The immaturity of the Lambir, Miri and Tukau formations samples is further supported by the mean vitrinite reflectance (% Ro) from 0.39 to 0.48% (Table 2). Vitrinite reflectance values for main phase of oil generation ranges from (0.6-1.3)% and values greater than 2.0% indicate dry gas generation [58-60]. Thus, the thermal maturity determination based on biomarker parameters are in good agreement with the measured vitrinite reflectance data for all the samples analysed in this study.

5 Conclusions

The integration of biomarker and trace elements distribution on the shaly facies of Lambir, Miri and Tukau formation suggest the following:

  1. There is no distinct variation in the geochemical characteristics between the Lambir, Miri and Tukau Formations in term of source input, depositional conditions and thermal maturity.

  2. The distribution of n-alkanes, isoprenoids and biomarkers of saturated hydrocarbon are characterized by a dominance of high molecular weight compounds, high Pr/Ph ratios (>1.0), high abundance of C29 regular steranes and high C29/ C27 regular sterane ratios, indicating a strong terrigenous organic matter input that was preserved under relatively oxic to suboxic conditions as supported by TOC/TS, TOC/TN and trace elements concentrations.

  3. Various biomarker distribution maturity data suggested that the sediments are yet to reach maturity stage of hydrocarbon generation which is also supported by mean vitrinite reflectance less than 0.6 Ro%.


Authors would like to thank the University of Malaya for providing IPPP Research Grant No. PG043-2013A.


  • [1]

    Tan DNK., et al., West Baram Delta, The Petroleum Geology and Resources of Malaysia. Petroliam Nasional Berhard (PETRONAS). Kuala Lumpur, 1999, 293-341. Google Scholar

  • [2]

    Ho K., Stratigraphic framework for oil exploration in Sarawak, Geological Society of Malaysia Bull., 1978, 10, 1-14.Google Scholar

  • [3]

    Rijks E.H., Baram delta geology and hydrocarbon occurrence, Geo Survey Malaysia Bulletin, 1981, 14, 1-18. Google Scholar

  • [4]

    Awang Sapawi A.J., Mona Liza A., Eric Seah P.K., Geochemistry of selected crude oils from Sabah and Sarawak, Geological Society of Malaysia Bulletin, 1991, 28, 123-149. Google Scholar

  • [5]

    Wan Hasiah A., Lee S.Y., Mustaffa K.M., Hakimi M.H., Organic-rich sequences of the Miri Formation, Sarawak: Implication for oil generating potential, National Geoscience Conference, Malaysia, 2011.Google Scholar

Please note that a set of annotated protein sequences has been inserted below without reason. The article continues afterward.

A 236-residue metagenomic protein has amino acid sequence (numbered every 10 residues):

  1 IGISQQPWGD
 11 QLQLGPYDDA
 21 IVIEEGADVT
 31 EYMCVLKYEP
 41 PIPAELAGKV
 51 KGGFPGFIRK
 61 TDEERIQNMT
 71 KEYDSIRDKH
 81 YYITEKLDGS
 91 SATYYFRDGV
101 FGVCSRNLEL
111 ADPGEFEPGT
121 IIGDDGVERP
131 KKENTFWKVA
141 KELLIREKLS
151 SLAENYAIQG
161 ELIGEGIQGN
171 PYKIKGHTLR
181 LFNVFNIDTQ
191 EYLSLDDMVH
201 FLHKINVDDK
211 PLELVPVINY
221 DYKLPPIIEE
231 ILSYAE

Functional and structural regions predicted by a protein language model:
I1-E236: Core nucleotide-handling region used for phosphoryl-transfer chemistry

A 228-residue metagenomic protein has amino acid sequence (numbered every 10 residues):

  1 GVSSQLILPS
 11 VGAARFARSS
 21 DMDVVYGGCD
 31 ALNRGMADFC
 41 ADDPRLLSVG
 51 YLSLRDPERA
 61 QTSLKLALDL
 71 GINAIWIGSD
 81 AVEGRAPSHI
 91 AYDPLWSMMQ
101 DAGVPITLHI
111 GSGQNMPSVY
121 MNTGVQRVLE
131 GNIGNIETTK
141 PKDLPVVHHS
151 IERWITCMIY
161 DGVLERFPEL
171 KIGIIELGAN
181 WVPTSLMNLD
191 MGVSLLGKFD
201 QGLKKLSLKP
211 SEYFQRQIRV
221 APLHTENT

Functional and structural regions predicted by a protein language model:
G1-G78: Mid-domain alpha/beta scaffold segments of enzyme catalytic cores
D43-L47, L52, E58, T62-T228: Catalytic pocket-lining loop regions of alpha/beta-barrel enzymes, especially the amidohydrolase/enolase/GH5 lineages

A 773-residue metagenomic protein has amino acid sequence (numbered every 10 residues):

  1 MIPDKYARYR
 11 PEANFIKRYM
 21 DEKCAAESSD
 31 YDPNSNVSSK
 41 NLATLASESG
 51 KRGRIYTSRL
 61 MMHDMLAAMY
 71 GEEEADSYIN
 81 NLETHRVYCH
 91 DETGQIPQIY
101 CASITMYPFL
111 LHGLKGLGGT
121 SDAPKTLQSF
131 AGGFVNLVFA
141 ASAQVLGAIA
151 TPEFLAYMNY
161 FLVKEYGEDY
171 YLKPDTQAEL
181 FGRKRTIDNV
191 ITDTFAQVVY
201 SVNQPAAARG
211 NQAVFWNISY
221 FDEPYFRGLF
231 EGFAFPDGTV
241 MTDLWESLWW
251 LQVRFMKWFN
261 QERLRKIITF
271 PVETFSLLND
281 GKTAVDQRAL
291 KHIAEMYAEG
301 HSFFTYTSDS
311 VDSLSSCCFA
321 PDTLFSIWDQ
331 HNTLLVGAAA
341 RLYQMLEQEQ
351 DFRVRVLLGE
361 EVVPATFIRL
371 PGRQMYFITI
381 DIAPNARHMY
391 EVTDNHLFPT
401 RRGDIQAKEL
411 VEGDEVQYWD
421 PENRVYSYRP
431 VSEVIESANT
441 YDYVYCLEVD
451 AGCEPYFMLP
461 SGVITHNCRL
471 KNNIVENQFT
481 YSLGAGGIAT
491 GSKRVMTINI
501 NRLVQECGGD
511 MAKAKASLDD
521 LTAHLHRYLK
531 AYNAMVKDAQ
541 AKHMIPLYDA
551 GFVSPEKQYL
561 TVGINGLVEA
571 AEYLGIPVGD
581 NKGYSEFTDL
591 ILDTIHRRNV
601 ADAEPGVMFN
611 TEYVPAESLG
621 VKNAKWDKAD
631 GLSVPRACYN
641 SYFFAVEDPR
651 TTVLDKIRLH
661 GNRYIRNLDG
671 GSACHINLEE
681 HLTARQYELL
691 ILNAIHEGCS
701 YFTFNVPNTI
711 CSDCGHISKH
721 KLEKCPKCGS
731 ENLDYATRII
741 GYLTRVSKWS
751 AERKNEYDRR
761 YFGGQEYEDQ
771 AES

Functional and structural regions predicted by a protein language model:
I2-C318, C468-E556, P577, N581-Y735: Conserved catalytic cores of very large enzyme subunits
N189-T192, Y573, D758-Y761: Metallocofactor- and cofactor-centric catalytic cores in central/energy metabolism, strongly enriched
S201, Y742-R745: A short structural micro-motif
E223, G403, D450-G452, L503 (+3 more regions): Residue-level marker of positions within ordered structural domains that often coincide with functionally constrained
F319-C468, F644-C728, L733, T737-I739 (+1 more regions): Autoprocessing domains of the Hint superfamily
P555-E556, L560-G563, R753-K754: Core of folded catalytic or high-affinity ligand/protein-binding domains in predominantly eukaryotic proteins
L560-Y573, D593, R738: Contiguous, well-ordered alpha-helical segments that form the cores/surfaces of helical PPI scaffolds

• [6]

    Togunwa O.S., Abdullah W.H., Hakimi M.H., Pedro J.B., Organic geochemical and petrographic characteristics of Neogene organic-rich sediments from the onshore West Baram Delta Province, Sarawak Basin: Implications for source rocks and hydrocarbon generation potential, Marine and Petroleum Geology, 2015, 63, 1115-1126. Google Scholar

  • [7]

    Barwise A.J.G., Role of nickel and vanadium in petroleum classification, Energy Fuels, 1990, 4, 647-652. Google Scholar

  • [8]

    Akinlua A., Adekola S.A., Swakamisa O., Fadipe O.A., Akinyemi S.A., Trace element characterisation of Cretaceous Orange Basin hydrocarbon source rocks, Applied Geochemistry, 2010, 25, 1587-1595. CrossrefGoogle Scholar

  • [9]

    Galarraga F., Reategui K., Martïnez A., Martínez M., Llamas J., Marquez G., V/Ni ratio as a parameter in palaeoenvironmental characterisation of nonmature medium-crude oils from several Latin American basins, Journal of Petroleum Science and Engineering, 2008, 61, 9-14. CrossrefGoogle Scholar

  • [10]

    Adegoke A.K., Abdullah W.H., Hakimi M.H., Sarki Yandoka B.M., Mustapha K.A., Aturamu A.O., Trace elements geochemistry of kerogen in Upper Cretaceous sediments, Chad (Bornu) Basin, northeastern Nigeria: Origin and paleo-redox conditions, Journal of African Earth Sciences, 2014, 100, 675-683. CrossrefGoogle Scholar

  • [11]

    Alberdi-Genolet M., Tocco R., Trace metals and organic geochemistry of the Machiques Member (Aptiana-Albian) and La Luna Formation (Cenomanian-Campanian), Venezuela, Chemical Geology ,1999,160,19-38. CrossrefGoogle Scholar

  • [12]

    Peters K.E., Moldowan J.M., The biomarker guide, Prentice Hall, Englewood Cliffs, NJ., 1993. Google Scholar

  • [13]

    Peters K.E., Walters C.C., Moldowan J.M., The biomarker guide, Cambridge University Press, Cambridge, UK., 2005. Google Scholar

  • [14]

    Leichti P., Roe F.N., Haile N.S., Kirk H.J.C., The geology of Sarawak, Brunei and western part of north Borneo, Sarawak Geological Survey, 3, 1960. Google Scholar

  • [15]